Power Of Compounding Must Be Expressly Conferred By Statute Which Creates Offence
Case: Prakash Gupta vs. Securities and Exchange Board of India
Coram: Justices DY Chandrachud and MR Shah
Case No: [CrA 569 of 2021]
Court Observation: “The first of these principles is crucial so as to allow for amicable resolution of disputes between parties without the adversarial role of Courts, and also to ease the burden of cases coming before the Courts. However, the second principle is equally important because even an offence committed against a private party may affect the fabric of society at large. Non-prosecution of such an offence may affect the limits of conduct which is acceptable in the society.
The Courts play an important role in setting these limits through their adjudication and by prescribing punishment in proportion to how far away from these limits was the offence which was committed. As such, in deciding on whether to compound an offence, a Court does not just have to understand its effect on the parties before it but also consider the effect it will have on the public. Hence, societal interest in the prosecution of crime which has a wider social dimension must be borne in mind”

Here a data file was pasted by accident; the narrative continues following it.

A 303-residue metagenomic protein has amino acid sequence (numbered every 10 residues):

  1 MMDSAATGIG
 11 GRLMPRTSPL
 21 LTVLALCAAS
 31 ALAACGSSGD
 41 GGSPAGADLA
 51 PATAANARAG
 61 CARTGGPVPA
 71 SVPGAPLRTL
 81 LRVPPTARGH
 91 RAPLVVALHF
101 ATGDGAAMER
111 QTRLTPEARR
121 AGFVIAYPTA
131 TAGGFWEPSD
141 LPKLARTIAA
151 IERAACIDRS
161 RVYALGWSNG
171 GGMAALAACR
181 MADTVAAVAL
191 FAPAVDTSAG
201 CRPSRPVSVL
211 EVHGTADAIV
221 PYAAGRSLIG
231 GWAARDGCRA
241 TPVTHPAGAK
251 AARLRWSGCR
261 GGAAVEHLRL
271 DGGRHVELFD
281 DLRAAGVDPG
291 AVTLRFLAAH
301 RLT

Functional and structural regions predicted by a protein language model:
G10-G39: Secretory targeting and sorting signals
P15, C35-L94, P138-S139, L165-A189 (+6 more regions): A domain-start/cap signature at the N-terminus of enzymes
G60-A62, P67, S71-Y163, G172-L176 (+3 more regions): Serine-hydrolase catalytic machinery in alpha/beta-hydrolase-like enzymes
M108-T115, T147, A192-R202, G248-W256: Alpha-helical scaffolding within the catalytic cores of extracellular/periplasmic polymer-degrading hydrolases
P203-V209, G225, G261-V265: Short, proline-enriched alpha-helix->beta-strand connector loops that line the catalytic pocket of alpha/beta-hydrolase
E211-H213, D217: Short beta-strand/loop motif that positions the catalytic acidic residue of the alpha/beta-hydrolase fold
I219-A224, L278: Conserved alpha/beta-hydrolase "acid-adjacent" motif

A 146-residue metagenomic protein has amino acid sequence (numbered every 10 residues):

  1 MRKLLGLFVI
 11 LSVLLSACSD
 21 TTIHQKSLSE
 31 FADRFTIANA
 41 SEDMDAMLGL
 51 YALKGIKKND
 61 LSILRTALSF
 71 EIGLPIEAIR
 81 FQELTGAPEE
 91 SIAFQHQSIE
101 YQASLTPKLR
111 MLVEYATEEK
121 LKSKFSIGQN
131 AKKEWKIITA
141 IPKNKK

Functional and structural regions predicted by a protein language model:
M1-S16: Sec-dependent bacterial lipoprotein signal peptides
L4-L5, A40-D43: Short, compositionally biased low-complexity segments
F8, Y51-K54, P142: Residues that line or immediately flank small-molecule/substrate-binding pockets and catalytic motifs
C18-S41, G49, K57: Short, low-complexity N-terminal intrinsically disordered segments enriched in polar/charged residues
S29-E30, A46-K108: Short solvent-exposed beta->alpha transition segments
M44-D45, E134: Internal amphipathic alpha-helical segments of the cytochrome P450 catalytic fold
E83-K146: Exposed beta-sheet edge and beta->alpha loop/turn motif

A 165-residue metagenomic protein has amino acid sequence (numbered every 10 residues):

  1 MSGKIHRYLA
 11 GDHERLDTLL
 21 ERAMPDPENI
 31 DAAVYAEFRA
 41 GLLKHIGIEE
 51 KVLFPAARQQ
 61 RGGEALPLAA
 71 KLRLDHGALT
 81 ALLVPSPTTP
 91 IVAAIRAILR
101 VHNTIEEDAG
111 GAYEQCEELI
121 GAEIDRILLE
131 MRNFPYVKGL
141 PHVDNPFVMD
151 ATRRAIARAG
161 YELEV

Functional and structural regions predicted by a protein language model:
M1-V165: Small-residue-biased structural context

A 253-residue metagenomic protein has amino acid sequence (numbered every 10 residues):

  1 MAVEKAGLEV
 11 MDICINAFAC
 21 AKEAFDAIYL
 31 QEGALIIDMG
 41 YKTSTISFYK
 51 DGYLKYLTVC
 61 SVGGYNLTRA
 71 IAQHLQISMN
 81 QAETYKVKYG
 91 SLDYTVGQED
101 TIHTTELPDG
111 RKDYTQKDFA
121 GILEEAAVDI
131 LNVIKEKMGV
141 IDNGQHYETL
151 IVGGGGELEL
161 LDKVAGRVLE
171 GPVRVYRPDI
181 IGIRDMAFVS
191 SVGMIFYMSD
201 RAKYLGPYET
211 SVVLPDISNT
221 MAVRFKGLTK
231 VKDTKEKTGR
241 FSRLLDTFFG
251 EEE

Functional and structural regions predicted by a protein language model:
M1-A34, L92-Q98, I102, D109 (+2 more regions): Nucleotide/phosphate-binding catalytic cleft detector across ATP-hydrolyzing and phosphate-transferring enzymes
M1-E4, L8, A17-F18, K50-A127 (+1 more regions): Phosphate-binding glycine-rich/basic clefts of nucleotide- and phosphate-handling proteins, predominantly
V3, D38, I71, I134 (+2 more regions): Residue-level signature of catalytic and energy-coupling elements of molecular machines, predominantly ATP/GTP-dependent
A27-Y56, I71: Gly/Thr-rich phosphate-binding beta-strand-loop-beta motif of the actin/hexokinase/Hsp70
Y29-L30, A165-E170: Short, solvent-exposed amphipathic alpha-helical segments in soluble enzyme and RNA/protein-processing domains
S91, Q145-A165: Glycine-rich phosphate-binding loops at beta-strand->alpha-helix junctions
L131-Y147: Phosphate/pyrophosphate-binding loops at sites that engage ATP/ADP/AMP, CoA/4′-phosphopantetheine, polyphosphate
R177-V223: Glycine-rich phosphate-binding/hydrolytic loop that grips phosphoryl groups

“However, Section 320 provides for the compounding of offences only under the IPC. Hence, in respect of offences which lie outside the IPC, compounding may be permitted only if the statute which creates the offence contains an express provision for compounding before such an offence can be made compoundable. The power of compounding must, in other words, be expressly conferred by the statute which creates the offence.”
“The consideration which weighed with the two judge Bench while interpreting the provisions of Section 147 of the NI Act in JIK Industries (supra) will therefore not be ipso facto attracted while construing the provisions of Section 24A of the SEBI Act. Further, since the two statutory provisions are not in pari materia, it is not necessary for this Court to express any opinion on the issue as to whether the judgment in JIK Industries (supra), which is of a two judge Bench, is contrary to the earlier three judge Bench decision in Damodar S Prabhu (supra). We are concerned in the present case with interpreting the provisions of Section 24A of the SEBI Act, and hence it is not necessary for this Court to construe Section 147 of the NI Act.”